Texting: Textisms and Effects
Texting is one of the fastest growing containers of communication. According to Cellular Online, in only the first three months of 2004, 135 billion text messages were sent. The proof is in the numbers alone. With the explosion of texting, society is forced to keep up with the massive amount of changes in communication. Not only is texting affecting children's knowledge, but also texting brought the development of virtually a new language, textisms. Textisms are the intentional misspelling of words, any use of a shortened word, or acronyms in text messages. Textisms significantly differ from standard English language. Some researchers believe that textisms are detrimental, but other researchers disagree and believe textisms can be beneficial. In the academic journal UKLA, Beverly Plester, Clare Wood, and Victoria Bell explore the issues of texting abbreviations affecting children in the study “Txt msg n school literacy: does texting and knowledge of text abbreviations adversely affect children's literacy attainment?” Joe Huber also identifies with the idea of textism's effects in the article “Texting As Language: Evolution or Regression?” Textisms are a newly controversial issue that have peaked the interest of countless scholars and lead to a number of studies and articles.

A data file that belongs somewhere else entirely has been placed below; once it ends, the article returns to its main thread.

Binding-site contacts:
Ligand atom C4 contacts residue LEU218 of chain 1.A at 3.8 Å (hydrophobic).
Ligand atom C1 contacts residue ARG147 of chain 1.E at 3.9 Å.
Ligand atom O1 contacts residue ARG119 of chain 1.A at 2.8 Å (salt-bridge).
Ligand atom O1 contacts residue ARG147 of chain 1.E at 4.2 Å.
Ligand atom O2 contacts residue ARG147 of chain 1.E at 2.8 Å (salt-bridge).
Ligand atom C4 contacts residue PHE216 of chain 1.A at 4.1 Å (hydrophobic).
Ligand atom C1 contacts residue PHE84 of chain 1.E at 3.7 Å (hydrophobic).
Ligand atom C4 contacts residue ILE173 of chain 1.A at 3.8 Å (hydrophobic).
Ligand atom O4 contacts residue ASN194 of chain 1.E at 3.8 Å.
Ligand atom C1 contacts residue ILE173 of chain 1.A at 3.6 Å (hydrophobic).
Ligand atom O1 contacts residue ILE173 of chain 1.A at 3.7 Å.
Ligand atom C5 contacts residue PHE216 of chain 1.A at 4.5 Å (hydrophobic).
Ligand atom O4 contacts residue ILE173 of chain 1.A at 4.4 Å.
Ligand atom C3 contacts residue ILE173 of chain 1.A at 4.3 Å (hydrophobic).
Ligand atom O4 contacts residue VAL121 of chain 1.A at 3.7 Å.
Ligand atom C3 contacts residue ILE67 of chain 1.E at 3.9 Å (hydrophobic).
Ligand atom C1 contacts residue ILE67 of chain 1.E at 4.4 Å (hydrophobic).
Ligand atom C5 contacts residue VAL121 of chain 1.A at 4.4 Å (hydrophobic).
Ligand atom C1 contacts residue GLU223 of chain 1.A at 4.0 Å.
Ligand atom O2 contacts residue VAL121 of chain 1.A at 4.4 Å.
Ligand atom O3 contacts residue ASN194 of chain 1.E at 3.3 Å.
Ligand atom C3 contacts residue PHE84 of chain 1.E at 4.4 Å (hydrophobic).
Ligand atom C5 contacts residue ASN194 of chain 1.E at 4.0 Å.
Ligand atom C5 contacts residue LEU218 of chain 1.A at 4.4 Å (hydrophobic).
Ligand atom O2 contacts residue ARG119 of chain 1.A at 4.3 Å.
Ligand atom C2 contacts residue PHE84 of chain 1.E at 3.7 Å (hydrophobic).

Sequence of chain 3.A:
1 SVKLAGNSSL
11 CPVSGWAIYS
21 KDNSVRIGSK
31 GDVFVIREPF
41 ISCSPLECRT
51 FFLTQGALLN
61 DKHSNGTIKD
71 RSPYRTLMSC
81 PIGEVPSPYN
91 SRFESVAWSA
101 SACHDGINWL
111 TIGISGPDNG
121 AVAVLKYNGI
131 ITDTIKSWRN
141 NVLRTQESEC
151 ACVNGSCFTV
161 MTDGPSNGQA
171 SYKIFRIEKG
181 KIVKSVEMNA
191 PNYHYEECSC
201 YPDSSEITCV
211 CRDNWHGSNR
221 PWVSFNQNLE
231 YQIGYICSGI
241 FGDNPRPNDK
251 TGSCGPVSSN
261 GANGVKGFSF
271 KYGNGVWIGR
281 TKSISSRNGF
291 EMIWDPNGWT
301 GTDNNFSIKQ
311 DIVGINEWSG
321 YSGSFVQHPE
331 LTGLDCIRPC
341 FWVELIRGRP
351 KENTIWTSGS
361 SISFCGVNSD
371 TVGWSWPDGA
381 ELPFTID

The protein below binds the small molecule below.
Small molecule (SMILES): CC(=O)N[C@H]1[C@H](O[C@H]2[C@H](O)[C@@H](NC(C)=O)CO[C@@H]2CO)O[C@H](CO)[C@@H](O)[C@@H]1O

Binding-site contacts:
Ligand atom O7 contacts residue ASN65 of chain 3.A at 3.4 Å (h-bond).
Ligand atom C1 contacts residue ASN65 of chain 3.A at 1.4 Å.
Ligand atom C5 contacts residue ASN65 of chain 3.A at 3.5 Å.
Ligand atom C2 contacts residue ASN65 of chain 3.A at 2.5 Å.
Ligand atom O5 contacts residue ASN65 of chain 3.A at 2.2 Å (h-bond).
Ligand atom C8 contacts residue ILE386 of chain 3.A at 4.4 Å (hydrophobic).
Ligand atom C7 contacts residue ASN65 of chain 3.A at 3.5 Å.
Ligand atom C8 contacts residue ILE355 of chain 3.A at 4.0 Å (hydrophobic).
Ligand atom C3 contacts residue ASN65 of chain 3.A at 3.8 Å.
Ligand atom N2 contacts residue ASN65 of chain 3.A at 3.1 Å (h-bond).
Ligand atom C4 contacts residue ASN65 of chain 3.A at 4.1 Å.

Joe Huber addressed the issue of textisms in the article “Texting As Language: Evolution or Regression?” Huber makes a new claim that the use of textisms is not a new concept. Researcher has led many people to believe textisms can affect literacy negatively, but Huber
references 3400 BCE and the 1890s. In 3400 BCE, the Summerians used a type of writing called cuneiform. This style of writing was heavily based on pictures, and it attempted to convey ideas in the shortest form possible but maximize understanding (Huber). In essence, the Sumerian's language was serving the same purpose as the use of textisms. Not only did the Summerians have the same idea of textisms, but telegraph operators too adopted the idea of textisms. In 1890, the main form of communication was the telegraph, and telegraph users communicated in the shortest way possible. When sending messages like “good morning” or “good night,” the telegraph operators shortened the message to g.n. or g.m. (Huber). The actual definition of textisms includes any use of a shortened word or acronyms, and both the Summerians and telegraph operators used textisms long before cell phones and texting were even an idea. A form of textisms has been around for thousands of years, and only recently people are opposing the idea and finding so many reasons that textisms are a factor of a regressing society. Society has always had a forms of textisms, but textisms have newly integrated into society's daily lives. Even the Oxford English Dictionary has accomodated to the new language. In March 2011, the dictionary's update included the textisms OMG and LOL (Huber). Textisms have secured their spot...